Published at Thursday, November 15th 2018. by Jeanette Wright in Kitchen Table.
my kitchen is a fairly small one, so I needed to address some of the storage issues like where to put a microwave and other things in the kitchen. So what I did was, I did more of a boxed-in design. Instead of an open frame design and on the left-hand side, there are doors and there's doors on both side that match there's a shelf and then the bottom of it has a floor in it. So you can really fill this up with a lot of stuff. I've got the microwave and some cookbooks on the shelf with different odds and ends underneath on the right hand, side.
I've got a series of four drawers increasing in size as you go down, and these drawers slide through both sides of the island, giving you access from both sides. So that's a pretty handy thing, depending on what side you're working on when it comes to the materials. The top is made from yellow pine in the base is made from spruce and half-inch plywood.
So all these materials plus the hardware use, can all be purchased from Lowe's Home Depot or similar type of hardware store. I first start out by prepping the lumber for the top I'm using two by tens ripped up into about two and a quarter or two and a half inch sections it that dimension doesn't really matter just depends on how thick you want the top to be so.
I'm ripping these to be oversized because, after it's all glued up I'll plane down these sections before joining them into the full top and there are no mechanical fasteners between these sections, each one is roughly just a little under well, it's about 12 inches each and reason for that is my planer is a twelve and a half inch planer, so I'll glue up these sections and then I plane down afterward and that makes the tops very smooth and then once all these tops were planed. I use my tracks all to joint the edges.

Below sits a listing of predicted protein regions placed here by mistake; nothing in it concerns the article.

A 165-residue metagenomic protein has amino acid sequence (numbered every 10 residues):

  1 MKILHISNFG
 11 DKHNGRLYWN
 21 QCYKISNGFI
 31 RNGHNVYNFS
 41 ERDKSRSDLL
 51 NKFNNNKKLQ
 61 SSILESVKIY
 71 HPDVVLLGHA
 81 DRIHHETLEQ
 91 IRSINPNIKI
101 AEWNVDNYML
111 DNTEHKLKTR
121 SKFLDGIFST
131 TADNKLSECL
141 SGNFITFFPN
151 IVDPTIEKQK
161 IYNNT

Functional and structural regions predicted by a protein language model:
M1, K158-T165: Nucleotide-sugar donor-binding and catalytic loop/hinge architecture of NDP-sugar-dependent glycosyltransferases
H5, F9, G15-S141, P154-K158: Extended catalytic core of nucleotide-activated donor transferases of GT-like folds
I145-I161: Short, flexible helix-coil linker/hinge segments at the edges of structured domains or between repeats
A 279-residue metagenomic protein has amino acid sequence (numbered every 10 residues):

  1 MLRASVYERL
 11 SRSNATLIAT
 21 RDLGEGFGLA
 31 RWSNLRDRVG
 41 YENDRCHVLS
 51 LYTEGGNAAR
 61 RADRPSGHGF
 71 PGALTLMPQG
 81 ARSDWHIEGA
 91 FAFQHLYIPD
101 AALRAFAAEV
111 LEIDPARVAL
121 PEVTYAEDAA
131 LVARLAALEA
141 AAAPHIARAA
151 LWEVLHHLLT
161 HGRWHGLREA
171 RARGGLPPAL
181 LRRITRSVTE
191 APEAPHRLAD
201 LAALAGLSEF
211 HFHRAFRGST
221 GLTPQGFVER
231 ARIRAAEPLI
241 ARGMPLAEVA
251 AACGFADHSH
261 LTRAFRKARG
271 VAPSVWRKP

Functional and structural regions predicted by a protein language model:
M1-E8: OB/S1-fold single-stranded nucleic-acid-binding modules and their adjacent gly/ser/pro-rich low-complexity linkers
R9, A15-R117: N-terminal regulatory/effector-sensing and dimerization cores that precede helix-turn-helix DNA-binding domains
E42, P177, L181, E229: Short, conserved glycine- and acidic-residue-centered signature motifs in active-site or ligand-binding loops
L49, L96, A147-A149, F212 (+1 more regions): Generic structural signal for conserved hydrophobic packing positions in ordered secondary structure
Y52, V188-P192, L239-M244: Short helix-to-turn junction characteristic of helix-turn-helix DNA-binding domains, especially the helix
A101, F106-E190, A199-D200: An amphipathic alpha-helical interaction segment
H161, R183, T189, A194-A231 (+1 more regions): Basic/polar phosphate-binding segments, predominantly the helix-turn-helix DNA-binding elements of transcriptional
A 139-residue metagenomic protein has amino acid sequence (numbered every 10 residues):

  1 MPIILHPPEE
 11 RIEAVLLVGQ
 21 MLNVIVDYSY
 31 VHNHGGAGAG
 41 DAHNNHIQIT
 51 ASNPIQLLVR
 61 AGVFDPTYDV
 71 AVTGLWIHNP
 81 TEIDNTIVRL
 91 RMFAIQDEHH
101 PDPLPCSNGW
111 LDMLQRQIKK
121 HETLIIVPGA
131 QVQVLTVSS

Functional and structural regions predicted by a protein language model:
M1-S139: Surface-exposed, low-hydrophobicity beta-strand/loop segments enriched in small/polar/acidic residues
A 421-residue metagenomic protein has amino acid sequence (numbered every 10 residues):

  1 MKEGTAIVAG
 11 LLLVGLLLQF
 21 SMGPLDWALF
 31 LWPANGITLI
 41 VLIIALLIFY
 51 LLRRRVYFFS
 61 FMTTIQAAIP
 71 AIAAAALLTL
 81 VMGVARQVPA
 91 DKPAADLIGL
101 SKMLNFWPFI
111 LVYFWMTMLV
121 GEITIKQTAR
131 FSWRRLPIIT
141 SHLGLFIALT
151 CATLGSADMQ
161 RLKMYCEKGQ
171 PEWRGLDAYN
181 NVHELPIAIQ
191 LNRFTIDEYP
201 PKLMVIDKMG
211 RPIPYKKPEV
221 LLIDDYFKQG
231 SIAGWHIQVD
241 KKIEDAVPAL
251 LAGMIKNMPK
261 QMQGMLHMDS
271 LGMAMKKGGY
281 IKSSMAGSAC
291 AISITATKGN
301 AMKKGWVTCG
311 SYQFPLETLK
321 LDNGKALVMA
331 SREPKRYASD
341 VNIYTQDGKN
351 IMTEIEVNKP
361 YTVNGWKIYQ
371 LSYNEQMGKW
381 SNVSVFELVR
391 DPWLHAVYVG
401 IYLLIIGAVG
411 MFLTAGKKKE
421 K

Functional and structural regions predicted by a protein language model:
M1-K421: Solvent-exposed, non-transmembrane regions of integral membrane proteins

So I'm using it like a joiner to cut the edges straight at 90 degrees to join up the three sections, I'm using a biscuit joint and I'm not using them for strength, but for its alignment. When you use a biscuit joiner, you are indicating from the top every time, so it cuts all those little biscuit slots the same from the top face of the kitchen island, then, once you slide them together, the tops are nice and flush and any sort of irregularity Or unevenness is easily sanded away in the end, as long as your biscuit joiner is cutting nice and accurate.
I use pipe clamps for my glue up and just make sure that you have even pressure top and bottom to avoid the bowing that pipe clamps can kind Of put into your pieces next up, I needed to prep the material for the legs on the island, there's a leg in each corner and then there's a center divider. That has a vertical part. That is the same dimension as those legs which, in my project is 2 inches.
I started out with some 2 by 6 material ripped it in half and then cut it to a rough length and then glued each pair together and did them all at once, like that, just with the glue every other joint once these pieces are dry, remove them From their clamps and then joint to faces, this is the start of dimension them down to their final dimension of 2 inches once they're jointed, I take them to the table, saw and rip it closely to 2 inches, but bring them down to their final dimension. On my thickness planer next up, I turn my attention to the feet and they are basically the same construction as the legs.
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